[017] The enhanced optics include one or more of the following specific embodiments:

[018] 1) Concave optics - A radially symmetric, concave and reentrant convex reflector is positioned over the circular geometry of the induction lamp that enhances the internal cavity reflection out of the fixture body. The concavity is symmetrically positioned around a reentrant convex cone that is aligned with the center axis of the induction lamp. This radially symmetric, concave surface acts as a primary reflector and enhances the internal reflection process. Flux being directed upwards and to the center of the fixture concavity is directed outwards, thereby enhancing the optical efficiency of the overall fixture. This internal concavity reduces the amount of entrapment losses that occur with traditional flat or simple curved optics.

[019] This radially symmetric reflector positioned over the circular geometry of the induction lamp enhances the overall fixture efficiency by maximizing the effectiveness of the internal reflection. A larger proportion of the upward emerging flux experiences a single or secondary reflection out of the fixture cavity.
This novel, radially symmetric internal reflector enhances the overall fixture efficiency for induction type lamp geometries.

[020] 2) Lamp positioning - the cobra head employs an enhanced lamp positioning within the geometry of the fixture cavity increasing the forward flux distribution which contributes to a wider distribution. This is particularly important in roadway applications in at least some embodiments where one is interested in maximum light distribution forward from the actual pole mounted fixture head.
The front surface of the upper reflector positioned forward of the induction lamp has been designed to provide an enhancement on the forward distribution from the cobra head geometry. Flux exiting the lamp geometry, at 90 to approximately will experience a single reflection on this forward mounted reflector.

[021] The lamp is uniquely positioned within the reflective and transmissive optics, such that no direct component exits the fixture above 90 , thereby enhancing the dark sky friendliness of this geometry. In at least some embodiments, a minimum amount of direct component exits the fixture above 90 .

[022] 3) Transparent optic - the lower half of the cobra head fixture is encapsulated within a single transparent optical unit. This encapsulation allows for both direct transmission of flux from the lamp and direct transmission from inter-reflections from the upper reflector.

[023] The surrounding sides of the transparent encapsulation are sized and angled to produce as much surface normal to exiting flux as possible. The normal position of the transparent surfaces reduces the amount of surface losses that occur. This normal positioning of the encapsulating surround also enhances the lateral distribution characteristics out of the fixture. The large almost vertical sides of the transparent material allow for an enhanced lateral distribution contributing to a much wider distribution of flux on horizontal surfaces, thereby reducing modulation and enhancing evenness of illuminance on roadway surfaces.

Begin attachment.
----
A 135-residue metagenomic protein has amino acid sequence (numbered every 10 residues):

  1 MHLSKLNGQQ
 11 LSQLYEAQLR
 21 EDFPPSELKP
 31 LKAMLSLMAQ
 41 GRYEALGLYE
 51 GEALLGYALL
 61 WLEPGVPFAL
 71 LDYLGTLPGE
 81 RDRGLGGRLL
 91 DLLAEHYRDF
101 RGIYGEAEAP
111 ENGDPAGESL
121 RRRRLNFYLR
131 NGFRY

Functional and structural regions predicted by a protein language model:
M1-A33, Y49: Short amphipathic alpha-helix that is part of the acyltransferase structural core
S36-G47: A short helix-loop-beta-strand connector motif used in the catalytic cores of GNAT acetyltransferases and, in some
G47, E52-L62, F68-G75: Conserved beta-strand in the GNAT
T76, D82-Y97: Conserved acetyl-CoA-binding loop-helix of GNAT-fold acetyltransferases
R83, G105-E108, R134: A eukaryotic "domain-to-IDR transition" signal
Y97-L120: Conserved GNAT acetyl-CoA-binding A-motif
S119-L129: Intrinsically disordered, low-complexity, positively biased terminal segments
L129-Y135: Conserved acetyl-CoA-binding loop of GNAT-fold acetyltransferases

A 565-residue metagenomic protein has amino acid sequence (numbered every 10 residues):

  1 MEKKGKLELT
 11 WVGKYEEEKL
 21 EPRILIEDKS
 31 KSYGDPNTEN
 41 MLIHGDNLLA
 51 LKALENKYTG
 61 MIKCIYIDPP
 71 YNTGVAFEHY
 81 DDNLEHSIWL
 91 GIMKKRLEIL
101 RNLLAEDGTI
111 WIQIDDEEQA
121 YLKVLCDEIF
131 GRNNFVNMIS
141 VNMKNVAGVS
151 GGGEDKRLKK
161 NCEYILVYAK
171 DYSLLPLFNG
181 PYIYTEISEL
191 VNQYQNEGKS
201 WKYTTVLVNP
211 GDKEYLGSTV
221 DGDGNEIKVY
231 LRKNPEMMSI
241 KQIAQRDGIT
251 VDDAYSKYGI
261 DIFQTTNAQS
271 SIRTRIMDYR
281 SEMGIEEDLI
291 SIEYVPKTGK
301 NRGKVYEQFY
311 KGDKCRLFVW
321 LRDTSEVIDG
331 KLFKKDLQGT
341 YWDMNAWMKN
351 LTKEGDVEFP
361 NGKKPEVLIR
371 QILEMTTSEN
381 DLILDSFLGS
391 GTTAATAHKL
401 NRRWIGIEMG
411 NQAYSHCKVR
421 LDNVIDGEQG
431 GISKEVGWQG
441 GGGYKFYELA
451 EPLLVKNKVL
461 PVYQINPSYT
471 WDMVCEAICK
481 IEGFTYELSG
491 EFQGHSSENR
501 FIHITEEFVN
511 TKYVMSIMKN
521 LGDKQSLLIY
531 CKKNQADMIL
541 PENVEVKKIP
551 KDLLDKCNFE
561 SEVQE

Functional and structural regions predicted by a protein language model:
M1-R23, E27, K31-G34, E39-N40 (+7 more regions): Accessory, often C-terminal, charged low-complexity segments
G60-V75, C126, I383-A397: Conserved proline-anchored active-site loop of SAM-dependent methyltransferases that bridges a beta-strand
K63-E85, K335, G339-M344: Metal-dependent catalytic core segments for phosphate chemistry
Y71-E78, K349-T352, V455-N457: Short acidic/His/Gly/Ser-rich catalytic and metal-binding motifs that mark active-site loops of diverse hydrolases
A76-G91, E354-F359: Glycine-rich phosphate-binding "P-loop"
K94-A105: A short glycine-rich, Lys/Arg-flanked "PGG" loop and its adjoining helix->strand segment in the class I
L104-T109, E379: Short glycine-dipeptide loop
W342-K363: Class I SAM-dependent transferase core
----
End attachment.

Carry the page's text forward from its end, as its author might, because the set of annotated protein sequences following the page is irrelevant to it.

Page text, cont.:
[024] 4) Refractor optics - a radially symmetric refractor geometry is molded into the lower encapsulation as an integral element. This refractor geometry is designed explicitly to maximize the lateral distribution of flux, exiting the fixture.

Flux, emitted directly downwards within 30 to 400 from nadir from the induction lamp is refracted as it passes through the encapsulated lens geometry. The integrally molded refractor geometry reduces the flux at nadir and enhances the outward redirection of flux contributes to a much wider distribution from the cobra head fixture.

[025] FIG. 2 depicts a front perspective view of a cobra head light fixture according to an embodiment, e.g., light fixture 108 (FIG. 1) may be a cobra head light fixture as depicted in FIG. 2. Light fixture 200 comprises a top cover 202, a lower cover 204, and a lens 206 connected together. In at least some embodiments, top cover 202 is connected directly to at least lower cover 204.
Lens 206 covers an induction-based light source, e.g., an induction-based light bulb, and directs the illumination provided by the light source from the light fixture 200.

[026] In at least some embodiments, light fixture 200 comprises a specular reflector optimized for induction lamp geometry. In at least some embodiments, lens 206 is an acrylic lens with Type III, medium throw prescription optics.

[027] Due to the use of the induction-based light source, top cover 202 and/or lower cover 204 may be constructed of a polycarbonate material. In at least some embodiments, top cover 202 is removably connected to lower cover 204. In at least some embodiments, lens 206 is removably connected to lower cover 204.

[028] In at least some embodiments, lens 206 is transparent. In at least some other embodiments, lens 206 is at least partially transparent.